When we start talking about how the poem sounds, there's something we can't ignore: there's some major repetition going on here. Just as the speaker keeps turning back to his obsession with forgiveness, Donne turns back to these trusty words and phrases. The first two stanzas repeat "Wilt thou" twice, and both end with the refrain "When thou hast done, thou hast not done, / For I have more."
Donne doesn't just repeat phrases. The word "done" itself is repeated seven times, "sin" is repeated six times, and "more" is repeated three times. That might not seem like much, but for a poem with only eighteen lines, it certainly is noticeable. What, did this guy not own a thesaurus? Likely, it isn't a limited vocab that's causing all this repetition. This is a deliberate technique. But why, you ask?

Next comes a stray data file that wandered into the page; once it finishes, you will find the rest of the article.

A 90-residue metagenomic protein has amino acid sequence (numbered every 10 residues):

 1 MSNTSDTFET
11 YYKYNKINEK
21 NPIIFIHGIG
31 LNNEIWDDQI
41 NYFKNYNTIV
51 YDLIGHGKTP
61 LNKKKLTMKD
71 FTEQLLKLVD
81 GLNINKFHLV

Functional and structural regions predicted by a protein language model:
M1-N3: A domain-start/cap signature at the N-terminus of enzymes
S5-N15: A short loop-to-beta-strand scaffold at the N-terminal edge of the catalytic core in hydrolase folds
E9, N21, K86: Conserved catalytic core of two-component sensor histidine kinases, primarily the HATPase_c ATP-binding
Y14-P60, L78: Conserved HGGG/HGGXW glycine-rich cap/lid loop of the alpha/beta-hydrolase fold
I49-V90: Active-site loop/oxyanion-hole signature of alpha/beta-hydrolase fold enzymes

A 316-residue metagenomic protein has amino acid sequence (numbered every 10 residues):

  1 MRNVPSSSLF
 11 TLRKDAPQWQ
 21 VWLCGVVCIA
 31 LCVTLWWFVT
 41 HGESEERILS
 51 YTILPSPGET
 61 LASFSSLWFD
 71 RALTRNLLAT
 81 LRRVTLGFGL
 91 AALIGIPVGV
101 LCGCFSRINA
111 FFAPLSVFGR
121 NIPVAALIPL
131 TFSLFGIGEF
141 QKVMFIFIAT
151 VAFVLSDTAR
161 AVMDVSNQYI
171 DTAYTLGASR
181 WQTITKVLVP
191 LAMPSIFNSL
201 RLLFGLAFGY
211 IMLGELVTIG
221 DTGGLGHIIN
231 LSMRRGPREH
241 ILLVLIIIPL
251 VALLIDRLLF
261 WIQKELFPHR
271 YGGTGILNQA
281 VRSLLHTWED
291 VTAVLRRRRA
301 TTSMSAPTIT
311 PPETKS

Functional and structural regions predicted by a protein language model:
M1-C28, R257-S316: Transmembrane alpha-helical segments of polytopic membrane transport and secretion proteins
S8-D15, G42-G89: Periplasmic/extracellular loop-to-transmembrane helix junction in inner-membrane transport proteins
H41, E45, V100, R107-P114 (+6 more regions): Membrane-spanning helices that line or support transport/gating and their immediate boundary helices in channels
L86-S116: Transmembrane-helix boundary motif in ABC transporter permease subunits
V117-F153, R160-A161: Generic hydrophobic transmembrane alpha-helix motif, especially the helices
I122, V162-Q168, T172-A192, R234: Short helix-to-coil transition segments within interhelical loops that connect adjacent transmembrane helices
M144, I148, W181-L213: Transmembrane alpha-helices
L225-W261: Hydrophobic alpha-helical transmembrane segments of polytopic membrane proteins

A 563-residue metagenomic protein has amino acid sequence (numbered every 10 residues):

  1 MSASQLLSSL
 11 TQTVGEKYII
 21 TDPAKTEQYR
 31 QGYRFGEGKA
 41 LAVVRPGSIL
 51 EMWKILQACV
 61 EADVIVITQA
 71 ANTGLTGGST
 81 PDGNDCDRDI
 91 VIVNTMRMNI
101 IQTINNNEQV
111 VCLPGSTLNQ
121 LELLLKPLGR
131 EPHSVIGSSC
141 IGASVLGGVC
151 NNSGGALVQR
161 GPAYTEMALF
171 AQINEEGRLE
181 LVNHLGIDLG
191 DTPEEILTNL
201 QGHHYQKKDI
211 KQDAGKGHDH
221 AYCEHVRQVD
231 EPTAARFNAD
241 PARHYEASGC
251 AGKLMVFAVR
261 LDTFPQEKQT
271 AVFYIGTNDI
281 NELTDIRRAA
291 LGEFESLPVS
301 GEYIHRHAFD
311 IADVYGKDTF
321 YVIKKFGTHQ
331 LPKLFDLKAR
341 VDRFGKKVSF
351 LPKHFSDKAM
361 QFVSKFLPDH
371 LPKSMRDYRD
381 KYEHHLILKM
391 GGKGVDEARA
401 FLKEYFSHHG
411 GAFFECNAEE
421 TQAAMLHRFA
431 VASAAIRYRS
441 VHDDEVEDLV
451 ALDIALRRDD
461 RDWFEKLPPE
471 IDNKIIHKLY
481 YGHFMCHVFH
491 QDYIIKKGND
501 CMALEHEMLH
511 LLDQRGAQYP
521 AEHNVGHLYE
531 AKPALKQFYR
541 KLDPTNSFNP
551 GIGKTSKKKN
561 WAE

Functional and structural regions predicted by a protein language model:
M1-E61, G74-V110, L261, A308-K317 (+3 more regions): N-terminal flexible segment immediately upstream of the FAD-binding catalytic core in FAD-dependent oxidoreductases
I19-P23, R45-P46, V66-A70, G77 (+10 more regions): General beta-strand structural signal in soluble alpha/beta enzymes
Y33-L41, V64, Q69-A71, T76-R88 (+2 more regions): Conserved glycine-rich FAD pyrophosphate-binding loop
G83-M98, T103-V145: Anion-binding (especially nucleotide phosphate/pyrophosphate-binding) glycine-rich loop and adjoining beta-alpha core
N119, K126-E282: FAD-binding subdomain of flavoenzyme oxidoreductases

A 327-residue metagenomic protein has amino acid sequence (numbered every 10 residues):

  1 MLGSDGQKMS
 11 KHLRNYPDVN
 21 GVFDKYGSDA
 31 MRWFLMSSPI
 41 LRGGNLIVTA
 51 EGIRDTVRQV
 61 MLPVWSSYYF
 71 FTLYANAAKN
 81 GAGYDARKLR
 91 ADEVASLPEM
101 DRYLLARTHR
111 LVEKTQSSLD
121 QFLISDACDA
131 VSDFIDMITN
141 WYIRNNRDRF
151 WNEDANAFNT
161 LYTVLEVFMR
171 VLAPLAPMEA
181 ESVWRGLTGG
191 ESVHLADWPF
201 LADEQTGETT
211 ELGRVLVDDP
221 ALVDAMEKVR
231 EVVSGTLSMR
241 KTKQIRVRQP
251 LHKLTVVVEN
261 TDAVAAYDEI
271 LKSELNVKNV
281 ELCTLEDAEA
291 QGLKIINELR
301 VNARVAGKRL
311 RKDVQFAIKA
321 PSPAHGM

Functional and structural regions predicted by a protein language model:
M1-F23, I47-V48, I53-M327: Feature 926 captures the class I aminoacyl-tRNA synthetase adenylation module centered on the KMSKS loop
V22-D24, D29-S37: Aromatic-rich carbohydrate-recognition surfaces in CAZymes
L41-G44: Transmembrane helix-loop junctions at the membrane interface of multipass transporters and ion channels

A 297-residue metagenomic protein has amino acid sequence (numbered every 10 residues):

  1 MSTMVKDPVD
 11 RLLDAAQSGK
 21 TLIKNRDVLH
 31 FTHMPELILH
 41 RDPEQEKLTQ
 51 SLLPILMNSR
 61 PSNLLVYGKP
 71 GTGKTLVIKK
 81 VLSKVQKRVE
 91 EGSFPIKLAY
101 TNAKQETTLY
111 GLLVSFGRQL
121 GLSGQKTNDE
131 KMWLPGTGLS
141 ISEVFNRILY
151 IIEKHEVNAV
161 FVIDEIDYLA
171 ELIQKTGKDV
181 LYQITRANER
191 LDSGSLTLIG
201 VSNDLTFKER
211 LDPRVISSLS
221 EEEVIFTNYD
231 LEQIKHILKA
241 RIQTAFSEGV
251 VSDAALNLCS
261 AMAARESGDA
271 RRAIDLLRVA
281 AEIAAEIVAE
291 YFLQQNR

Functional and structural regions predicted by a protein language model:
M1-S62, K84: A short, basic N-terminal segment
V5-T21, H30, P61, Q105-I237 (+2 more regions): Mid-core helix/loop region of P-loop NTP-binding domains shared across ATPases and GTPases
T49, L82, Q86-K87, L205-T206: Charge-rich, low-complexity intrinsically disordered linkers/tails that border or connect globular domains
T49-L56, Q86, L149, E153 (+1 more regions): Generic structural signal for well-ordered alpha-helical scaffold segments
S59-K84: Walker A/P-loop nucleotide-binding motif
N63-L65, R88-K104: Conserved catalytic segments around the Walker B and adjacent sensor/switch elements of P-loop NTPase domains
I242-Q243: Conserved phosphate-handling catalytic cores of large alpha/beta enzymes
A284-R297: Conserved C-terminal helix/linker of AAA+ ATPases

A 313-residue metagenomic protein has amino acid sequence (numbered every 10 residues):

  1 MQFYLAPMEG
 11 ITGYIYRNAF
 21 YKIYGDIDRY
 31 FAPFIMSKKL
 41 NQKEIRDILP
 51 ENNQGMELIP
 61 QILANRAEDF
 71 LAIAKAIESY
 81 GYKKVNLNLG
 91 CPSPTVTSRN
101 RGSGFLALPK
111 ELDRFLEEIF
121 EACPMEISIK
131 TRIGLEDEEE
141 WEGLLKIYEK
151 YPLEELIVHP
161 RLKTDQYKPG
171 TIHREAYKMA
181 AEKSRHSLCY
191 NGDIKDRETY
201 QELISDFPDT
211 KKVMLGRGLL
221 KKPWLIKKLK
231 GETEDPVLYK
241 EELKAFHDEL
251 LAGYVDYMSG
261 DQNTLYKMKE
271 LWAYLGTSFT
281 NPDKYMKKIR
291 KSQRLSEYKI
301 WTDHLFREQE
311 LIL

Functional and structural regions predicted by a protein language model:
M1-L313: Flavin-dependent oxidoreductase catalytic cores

Well, keep your poetry pants on, Shmoopers, and we'll tell you. For one thing, Donne does call this poem a "hymn." (Check out "What's Up With the Title?" for more on that.) All this repetition, then, gives the poem a musical predictability, a rhythm. That's totally appropriate, since hymns are, you know, meant to be sung. Repetition is also the sonic hallmark of obsession. To put it more directly, our speaker is really hung up on all this sin business. To his thinking, it's impossible to get away from it. He keeps coming back to the same words and phrases, then, as echoes of his anxiety, reminding us readers of his obsessive state of mind.